Syrian troops find chemical agents in tunnels used by rebels: State TV

Syrian troops find chemical agents in tunnels used by rebels: State TV

BEIRUT - Reuters
Syrian state television said soldiers found chemical materials on Aug. 24 in tunnels that had been used by rebels, rejecting blame for a nerve gas attack that killed hundreds this week and heightened Western calls for foreign intervention. 

Syrian opposition accounts that between 500 and well over 1,000 civilians were killed by gas in munitions fired by pro-government forces, and video footage of victims' bodies, have stoked demands abroad for a robust, U.S.-led response after 2-1/2 years of international inaction on Syria's conflict.

In an attempt to strengthen the government's denials of responsibility for the chemical assault in Damascus's embattled suburbs, Syrian TV said soldiers came across chemical agents in rebel tunnels during an advance into the Jobar district.

"Army heroes are entering the tunnels of the terrorists and saw chemical agents," it quoted a "news source" as saying. "In some cases, soldiers are suffocating while entering Jobar. Ambulances came to rescue the people suffocating."

Soldiers discovered a cache of gas masks and imported pills used to ward off exposure to chemical attacks, it said, promising to air footage of "material and drums" later. The report could be independently confirmed.

State television further accused the rebels of using poison gas "as a last resort after [government forces] achieved big gains during the last few days in Jobar." 

Syrian opposition activists say President Bashar al-Assad's forces fired nerve gas projectiles into Jobar and other rebellious suburbs before dawn on Wednesday. Later in the week, activists crossed front lines around Damascus to smuggle out tissue samples from victims of the attack.

The Syrian government and the rebels blamed one another for several previous reported cases of poison gas attacks, both denying responsibility. No independent verification of details has been possible due to a lack of access to battle zones.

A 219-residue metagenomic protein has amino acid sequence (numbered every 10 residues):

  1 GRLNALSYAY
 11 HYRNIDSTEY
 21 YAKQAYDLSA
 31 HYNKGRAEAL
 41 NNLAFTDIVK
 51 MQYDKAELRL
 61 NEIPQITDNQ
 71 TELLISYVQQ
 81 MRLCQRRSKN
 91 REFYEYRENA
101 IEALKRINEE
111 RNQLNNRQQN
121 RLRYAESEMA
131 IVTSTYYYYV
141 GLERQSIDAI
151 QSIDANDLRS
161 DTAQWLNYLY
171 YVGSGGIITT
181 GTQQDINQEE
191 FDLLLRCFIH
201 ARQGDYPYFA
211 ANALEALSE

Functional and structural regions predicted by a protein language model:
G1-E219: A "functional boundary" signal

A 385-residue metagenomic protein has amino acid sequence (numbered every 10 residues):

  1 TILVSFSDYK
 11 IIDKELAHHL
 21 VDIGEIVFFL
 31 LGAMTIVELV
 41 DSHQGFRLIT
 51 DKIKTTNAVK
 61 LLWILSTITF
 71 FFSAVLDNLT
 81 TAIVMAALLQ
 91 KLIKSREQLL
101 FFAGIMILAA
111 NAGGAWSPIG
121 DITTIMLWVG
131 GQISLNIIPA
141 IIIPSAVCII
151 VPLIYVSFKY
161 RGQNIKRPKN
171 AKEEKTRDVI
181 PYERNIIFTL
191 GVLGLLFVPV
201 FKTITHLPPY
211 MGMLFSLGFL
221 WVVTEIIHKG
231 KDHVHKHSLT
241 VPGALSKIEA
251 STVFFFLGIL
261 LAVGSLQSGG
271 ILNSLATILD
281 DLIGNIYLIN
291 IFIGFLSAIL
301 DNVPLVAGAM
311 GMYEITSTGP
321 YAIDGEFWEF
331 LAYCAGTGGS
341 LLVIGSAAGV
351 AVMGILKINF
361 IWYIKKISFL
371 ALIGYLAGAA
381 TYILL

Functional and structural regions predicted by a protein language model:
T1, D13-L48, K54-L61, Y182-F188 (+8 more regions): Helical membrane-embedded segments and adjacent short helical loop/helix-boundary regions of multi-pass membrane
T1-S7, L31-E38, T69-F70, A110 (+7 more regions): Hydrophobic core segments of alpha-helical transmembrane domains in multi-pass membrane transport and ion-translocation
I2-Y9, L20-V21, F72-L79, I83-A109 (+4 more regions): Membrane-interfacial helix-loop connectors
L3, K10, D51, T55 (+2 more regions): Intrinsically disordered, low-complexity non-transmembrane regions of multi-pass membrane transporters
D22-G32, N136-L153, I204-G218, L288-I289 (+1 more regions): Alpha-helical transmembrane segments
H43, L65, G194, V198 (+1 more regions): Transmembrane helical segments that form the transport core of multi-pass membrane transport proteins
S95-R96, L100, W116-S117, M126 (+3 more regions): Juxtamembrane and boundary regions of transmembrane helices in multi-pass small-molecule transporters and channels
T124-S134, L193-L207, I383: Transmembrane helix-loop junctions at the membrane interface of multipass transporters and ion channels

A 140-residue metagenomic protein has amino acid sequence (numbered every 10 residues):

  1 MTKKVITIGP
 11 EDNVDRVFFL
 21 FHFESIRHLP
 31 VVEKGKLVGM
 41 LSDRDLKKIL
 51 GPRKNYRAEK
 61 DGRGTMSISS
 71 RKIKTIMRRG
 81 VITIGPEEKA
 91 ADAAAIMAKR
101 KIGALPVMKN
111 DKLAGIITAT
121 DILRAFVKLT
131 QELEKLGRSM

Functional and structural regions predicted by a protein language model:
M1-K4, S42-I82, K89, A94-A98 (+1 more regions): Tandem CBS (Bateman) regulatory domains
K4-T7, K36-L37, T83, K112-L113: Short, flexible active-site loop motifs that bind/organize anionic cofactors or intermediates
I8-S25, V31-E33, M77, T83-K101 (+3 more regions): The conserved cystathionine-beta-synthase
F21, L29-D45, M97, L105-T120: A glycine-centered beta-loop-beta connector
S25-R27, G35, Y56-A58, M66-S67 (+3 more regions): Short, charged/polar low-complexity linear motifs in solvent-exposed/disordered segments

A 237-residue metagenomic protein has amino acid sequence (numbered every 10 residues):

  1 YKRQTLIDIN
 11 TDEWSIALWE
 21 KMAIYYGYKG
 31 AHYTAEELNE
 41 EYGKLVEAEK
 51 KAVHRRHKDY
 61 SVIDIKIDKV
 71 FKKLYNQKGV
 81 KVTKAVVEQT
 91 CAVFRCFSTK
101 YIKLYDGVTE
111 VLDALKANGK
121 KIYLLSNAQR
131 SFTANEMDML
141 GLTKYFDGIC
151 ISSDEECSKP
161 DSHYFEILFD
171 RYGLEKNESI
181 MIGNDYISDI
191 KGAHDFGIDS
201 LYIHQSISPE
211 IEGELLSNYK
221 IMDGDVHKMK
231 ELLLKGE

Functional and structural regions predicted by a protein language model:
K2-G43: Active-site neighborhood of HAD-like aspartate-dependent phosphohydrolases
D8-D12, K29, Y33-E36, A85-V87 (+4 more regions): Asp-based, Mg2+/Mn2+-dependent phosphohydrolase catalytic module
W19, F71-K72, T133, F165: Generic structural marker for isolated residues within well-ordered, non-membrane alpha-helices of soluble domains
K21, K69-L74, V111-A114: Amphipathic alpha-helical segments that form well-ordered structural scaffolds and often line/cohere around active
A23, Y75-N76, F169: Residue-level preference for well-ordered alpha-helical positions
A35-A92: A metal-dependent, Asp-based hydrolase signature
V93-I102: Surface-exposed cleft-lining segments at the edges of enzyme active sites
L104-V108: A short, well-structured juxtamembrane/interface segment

Damascus has said it would never deploy chemical weapons against its own citizens, and has suggested rebels may have carried out the latest attack themselves to provoke foreign intervention.

Obama has long been hesitant to intervene in Syria, wary of its position straddling fault lines of wider sectarian conflict in the Middle East, and he reiterated such reluctance on Aug. 23.
Intelligence shows contrary

But, in a development that could raise pressure on Obama to act, American and European security sources said U.S. and allied intelligence agencies had made a preliminary assessment that chemical weapons were used by pro-Assad forces this week.

Major world powers - including Russia, Assad's main ally which has long blocked U.N.-sponsored intervention against him - have urged the Syrian leader to cooperate with a U.N. inspection team that arrived on Sunday to pursue earlier allegations of chemical weapons assaults in the civil war.

U.N. High Representative for Disarmament Affairs Angela Kane arrived to Damascus on Saturday to press for a Syrian government green light for inspectors to examine areas of Damascus suburbs said
to have been targeted on Wednesday.
Al-Assad's government has not said whether it will grant such access despite increasing pressure from the United Nations, Western and Gulf Arab countries and Russia. If confirmed, it would be the world's deadliest chemical attack in decades.